Arts/Life

Movie Interviews
4:03 am
Sun April 22, 2012

Jason Segel: Creating Comedy With The Tone Of Life

In The Five-Year Engagement, which Jason Segel co-wrote, he plays Tom, the devoted fiance to Violet (Emily Blunt), who agrees to postpone the wedding day as life continues to throw obstacles their way.
Universal Pictures

Originally published on Sun April 22, 2012 11:25 am

More and more, audiences are getting to know Jason Segel. After featured roles in Judd Apatow projects like Freaks and Geeks and Knocked Up, Segel has gone on to star in Forgetting Sarah Marshall and The Muppets -- both of which he wrote — and he also plays a lead on the hit sitcom How I Met Your Mother.

But even as Segel is an increasingly leading man, his characters don't exactly fit the leading-man mold. They're more beta than alpha males — tall but unassuming, likeable and understanding.

Read more
Sunday Puzzle
10:03 pm
Sat April 21, 2012

A Puzzle Worthy Of Don Draper

NPR Graphic

Originally published on Sat April 28, 2012 2:23 pm

On-Air Challenge: You'll be given classic advertising slogans and catch phrases in which the letters of the last word are scrambled. First, unscramble the word. Then name the product or company that is the advertiser. For example, given "Get a piece of the cork," the answer would be "Get a piece of the rock," which is a slogan of the Prudential Insurance Company.

Read more
Pop Culture
3:00 pm
Sat April 21, 2012

Pop Culture's 40-Year Itch

Transcript

GUY RAZ, HOST:

And if you're just joining us, this is WEEKENDS on ALL THINGS CONSIDERED from NPR News. I'm Guy Raz. And we're going to talk about music, movies and culture now, and in particular, about something known as the 40-year rule. Adam Gopnik is with us now from New York. He's written about it for the latest issue of The New Yorker. Hello, Adam.

ADAM GOPNIK: Hey, Guy. How are you?

RAZ: I'm good. Let's explain this with a pop quiz, Adam. You know the answers. so don't give it away because this is for the listeners.

GOPNIK: All right.

Read more
Author Interviews
3:00 pm
Sat April 21, 2012

'Jumped In': Love, Life And Violence In L.A. Gangs

Jorja Leap has spent time in crisis zones from Bosnia to New Orleans. As an international expert in crisis intervention, she never expected to end up doing most of her work in her own backyard.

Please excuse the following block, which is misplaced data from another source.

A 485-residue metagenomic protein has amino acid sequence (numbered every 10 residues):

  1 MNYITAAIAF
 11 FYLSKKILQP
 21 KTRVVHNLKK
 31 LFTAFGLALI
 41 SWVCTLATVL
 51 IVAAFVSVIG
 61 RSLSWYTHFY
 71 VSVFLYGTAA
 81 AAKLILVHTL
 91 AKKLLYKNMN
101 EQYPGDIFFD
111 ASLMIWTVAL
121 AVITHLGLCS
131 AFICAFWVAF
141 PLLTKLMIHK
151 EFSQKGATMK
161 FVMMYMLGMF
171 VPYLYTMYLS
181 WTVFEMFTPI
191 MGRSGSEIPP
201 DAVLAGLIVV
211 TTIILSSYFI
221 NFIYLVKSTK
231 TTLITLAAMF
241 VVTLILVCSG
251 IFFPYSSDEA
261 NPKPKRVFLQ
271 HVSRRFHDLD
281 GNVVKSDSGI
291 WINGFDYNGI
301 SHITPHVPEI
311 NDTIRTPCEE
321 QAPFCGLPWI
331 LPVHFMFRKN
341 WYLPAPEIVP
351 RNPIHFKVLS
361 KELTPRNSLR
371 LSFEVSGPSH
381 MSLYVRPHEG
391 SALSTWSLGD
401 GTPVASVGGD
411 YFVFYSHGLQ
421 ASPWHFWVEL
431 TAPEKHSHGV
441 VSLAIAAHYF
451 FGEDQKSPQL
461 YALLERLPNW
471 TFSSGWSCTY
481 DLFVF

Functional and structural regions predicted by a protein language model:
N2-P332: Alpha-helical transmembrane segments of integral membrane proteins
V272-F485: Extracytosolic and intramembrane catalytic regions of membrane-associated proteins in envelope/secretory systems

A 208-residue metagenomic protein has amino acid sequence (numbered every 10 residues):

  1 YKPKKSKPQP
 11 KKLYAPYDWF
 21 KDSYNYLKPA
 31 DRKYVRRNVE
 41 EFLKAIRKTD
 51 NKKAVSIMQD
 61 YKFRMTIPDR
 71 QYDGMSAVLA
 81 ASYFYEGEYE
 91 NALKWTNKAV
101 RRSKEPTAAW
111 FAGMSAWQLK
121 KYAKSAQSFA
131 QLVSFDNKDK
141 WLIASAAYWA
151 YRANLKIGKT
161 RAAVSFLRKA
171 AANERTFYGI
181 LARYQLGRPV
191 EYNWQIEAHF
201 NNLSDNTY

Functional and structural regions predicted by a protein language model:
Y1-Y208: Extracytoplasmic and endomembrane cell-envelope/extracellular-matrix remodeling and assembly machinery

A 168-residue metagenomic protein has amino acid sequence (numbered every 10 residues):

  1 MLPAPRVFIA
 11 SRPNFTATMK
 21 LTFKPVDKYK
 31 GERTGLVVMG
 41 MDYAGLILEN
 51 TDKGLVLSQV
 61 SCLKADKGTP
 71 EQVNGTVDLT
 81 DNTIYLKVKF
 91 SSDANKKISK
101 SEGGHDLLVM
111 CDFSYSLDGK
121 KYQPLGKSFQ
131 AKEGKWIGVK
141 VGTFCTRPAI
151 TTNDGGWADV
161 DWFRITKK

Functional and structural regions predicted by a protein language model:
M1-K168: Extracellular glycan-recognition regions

Ten years ago, Leap returned to her hometown of Los Angeles to work with some of the toughest gangs around. A UCLA alumna with a Ph.D. in psychological anthropology, Leap works with outreach and intervention programs spanning Los Angeles' most gang-saturated territories.

Read more
Monkey See
12:21 pm
Sat April 21, 2012

In 'Veep,' Washington Is Viewed With A Skeptical Eye

Julia Louis-Dreyfus and her staff, including Tony Hale and Anna Chlumsky, in Veep.
Bill Gray HBO

Originally published on Fri May 11, 2012 8:16 am

Read more
Monkey See
9:35 am
Sat April 21, 2012

What Zac Efron's Beard Means For Men And Women In Hollywood

Zac Efron plays Logan, a former Marine with all kinds of feelings, in the new film The Lucky One.
Patti Perret Warner Brothers Pictures

Originally published on Mon April 23, 2012 7:13 am

This is the weekend they try to make Zac Efron a grown-up movie star.

Read more
Author Interviews
4:25 am
Sat April 21, 2012

'Steinbeck In Vietnam': A Great Writer's Last Reports

Originally published on Sat April 21, 2012 8:46 am

The last piece of published writing from one of America's greatest writers was a series of letters he sent back from the front lines of war at the age of 64.

John Steinbeck's reports shocked readers and family so much that they've never been reprinted — until now.

Steinbeck won the Nobel Prize for Literature in 1962 for a life's work writing about those who had been roughed up by history — most notably his Depression-era novels, Of Mice And Men and The Grapes of Wrath. Four years later, Steinbeck left for Vietnam to cover the war firsthand.

Read more
Theater
4:25 am
Sat April 21, 2012

Blair Underwood On Stanley, Stella And 'Streetcar'

Stanley (Blair Underwood) and his sister-in-law, Blanche DuBois (Nicole Ari Parker), spar while Stanley's wife, Stella (Daphne Rubin-Vega), sits outside.
Ken Howard

Originally published on Sat April 21, 2012 8:46 am

There's a lot of juicy material for an actor in Tennessee Williams' landmark drama A Streetcar Named Desire. Sex, booze, class, betrayal — all set in the seething French Quarter of 1940s New Orleans.

A new Broadway revival has added another set of layers to the play: The multiracial production stars Blair Underwood in one of the most iconic roles in American theater — Stanley Kowalski.

Read more
World
12:23 pm
Fri April 20, 2012

'Racist' Cake Episode Cuts The Wrong Way

Swedish culture minister Lena Adelson Liljeroth
Courtesy Asa Andersson

Originally published on Fri April 20, 2012 2:14 pm

When Lena Adelsohn Liljeroth, Sweden's culture minister, cut into a cake last Sunday, she had no idea the act would spark an international incident.

Read more
Arts & Life
9:55 am
Fri April 20, 2012

Pennsylvania Poet Delves Into Metaphors, Myths

Originally published on Fri April 20, 2012 12:23 pm

Transcript

MICHEL MARTIN, HOST:

I'm Michel Martin and this is TELL ME MORE from NPR News. We're going to head into the Barber Shop in just a few minutes. But first, the latest in our series Muses and Metaphor.

(SOUNDBITE OF MUSIC)

Read more
Monkey See
9:04 am
Fri April 20, 2012

Pop Culture Happy Hour: 'Girls' Edition, Women's Edition

Originally published on Fri April 20, 2012 9:13 am